I've known about vision statements and student portfolios for awhile now. I talk about their importance and encourage others to come up with a vision for their own children. I've just failed to sit down and write one myself. But as always seems to happen, I found myself in a position where I really needed a vision. I needed a way to articulate to those who are in the position of educating Wade what we want and expect for him. I shared this vision with everyone at the table at our most recent ARD meeting last week, and I plan on reading it before every ARD meeting in the future. I think it's a quick and easy reminder about why we are gathered at the table and who we are there for; we are there for Wade.

For more information about vision statements and student portfolios, visit Texas Project First.  They have some sample portfolio pages.  I used wording from a few different samples and molded them into our vision for Wade.

Our Vision for Wade

We have a vision for Wade; a vision that goes far beyond the walls of a school building.  Our vision started out pretty simple, for Wade to be included.  As the years have flown by our vision has begun to evolve into something even bigger.  Not only do we want Wade to be included in his school, neighborhood, and community, we also want him to be a contributing and active participant in his own life.

It is also important to us that Wade be surrounded by people who love, support, and care for him in a way that fosters his independence without creating a sense of “learned helplessness”.  We want Wade to be a part of a community where differences are accepted and attempts are made to educate those who may be fearful or ignorant with regard to the culture of disability.  We believe that language and words are powerful and see value in using People First Language where Wade as a person is put before his disabilities.  By modeling this language, we are attempting to eliminate the prejudice that surrounds those who have a disability while encouraging others to see past the disability.  Wade is the amazing little boy he is because of his cerebral palsy; it is a part of him, but it does not define him.

As Wade’s parents, we are an integral part of the team that supports him and his education.  It is vital that the lines of communication remain open and that the staff working with Wade support our vision for him.  We cannot do this alone.  It will take all of us working together to make school a place where Wade can be successful and thrive both academically and socially.  Comanche Springs Elementary is part of the foundation Wade needs in order for him to achieve whatever dreams he desires.  We are confident that when given the same opportunities as every other child, Wade will find his voice and be successful in school, community, and life.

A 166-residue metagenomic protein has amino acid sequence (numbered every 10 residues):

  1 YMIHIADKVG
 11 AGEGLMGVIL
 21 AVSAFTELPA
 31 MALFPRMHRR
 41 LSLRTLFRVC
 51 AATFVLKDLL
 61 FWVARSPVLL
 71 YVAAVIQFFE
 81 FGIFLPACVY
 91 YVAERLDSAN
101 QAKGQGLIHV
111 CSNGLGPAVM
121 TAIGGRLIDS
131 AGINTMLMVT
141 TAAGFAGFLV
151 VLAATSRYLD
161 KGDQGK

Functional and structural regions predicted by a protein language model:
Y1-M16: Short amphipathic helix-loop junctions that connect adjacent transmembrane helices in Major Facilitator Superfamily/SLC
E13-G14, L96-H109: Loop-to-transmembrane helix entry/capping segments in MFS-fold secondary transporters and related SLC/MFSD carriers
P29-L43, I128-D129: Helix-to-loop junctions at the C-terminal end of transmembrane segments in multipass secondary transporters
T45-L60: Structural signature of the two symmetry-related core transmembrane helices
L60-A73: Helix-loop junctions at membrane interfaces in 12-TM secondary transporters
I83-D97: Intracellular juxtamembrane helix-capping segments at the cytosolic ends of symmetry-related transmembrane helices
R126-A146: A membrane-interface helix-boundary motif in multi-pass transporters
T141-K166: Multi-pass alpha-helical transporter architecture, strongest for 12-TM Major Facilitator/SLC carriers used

“My identity is the product of my history. My history is that of a person with cerebral palsy. If I didn't have cerebral palsy, I wouldn't be who I am; I'd be someone else. Frankly, I like who I am, I like my history, I like my life. I'm not sure I'd sacrifice who I am for the sake of normal movement and speech.” ~ Norman Kunc


Wednesday, September 5, 2012

A Day Late and a Dollar Short

World Cerebral Palsy Day was...yesterday.  But, such is my life, I always seem to be a little late to the game.  I've known for awhile that it was coming up on September 4, but I just didn't plan my day well enough to post on time.  So in honor of World Cerebral Palsy Day, and in honor of Wade and everyone else out there with CP, here's an awesome video that I first saw on a blog I follow, Unexpected Lessons.

After I shared the video with Curtis, he asked me what I would have told myself on the day Wade was born; the day our lives were turned upside down.  You're a lot stronger than you ever imagined you could be.  My words to Curtis would have been, You'll make new dreams.  What would Curtis have told me, knowing what we know now?  You're gonna do awesome!

The journey isn't always easy, and it's certainly filled with many obstacles, but this life--raising a child with cerebral palsy--is the most fulfilling ride I've ever been on.  It's changed me in ways I never imagined and I look forward to all the wonderful and amazing experiences it's going to bring.

Source: via Jennifer on Pinterest

Friday, August 24, 2012

All Good Things Must Come to an End

It's upon us; the last weekend of summer.  On one hand I'm very excited to start a new chapter in Wade's school career.  On the other hand, I'm surely going to miss our lazy, carefree days.  But it will do us all good to get back into a routine.  School starts at 7:40 this year!  Yes, you read that correctly.  The kiddos can be dropped off as early as 7:10, and they go back to their classrooms at 7:20.  Thank goodness the school is just around the corner.

We had a wonderful summer, and I took a much needed break from reality:-)  Wade had his g-button surgery on June 19, and about a week later, we were headed to VA for three weeks.  We celebrated July 4 with the family.  My mom even arranged to fly my brother in from FL as a surprise to everyone. It's been a few years since all of the siblings, spouses and nieces/nephews have been together at one time.  It was a much needed--but way too short--reunion with everyone.
Wade and his new cousin Rowan
Siblings, spouses, and kids
During that week, Curtis was also interviewed by 3E Love for our family to be "3E Lovers of the Month".  We all took the opportunity to put on our 3E Love tee shirts and pose for a family picture!  You can find the interview here if you missed it.

While in VA, we took a trip to Water Country, USA in Williamsburg.  Wade had a blast!  I wish I had pictures of him going down the waterslide!!!  He loved it!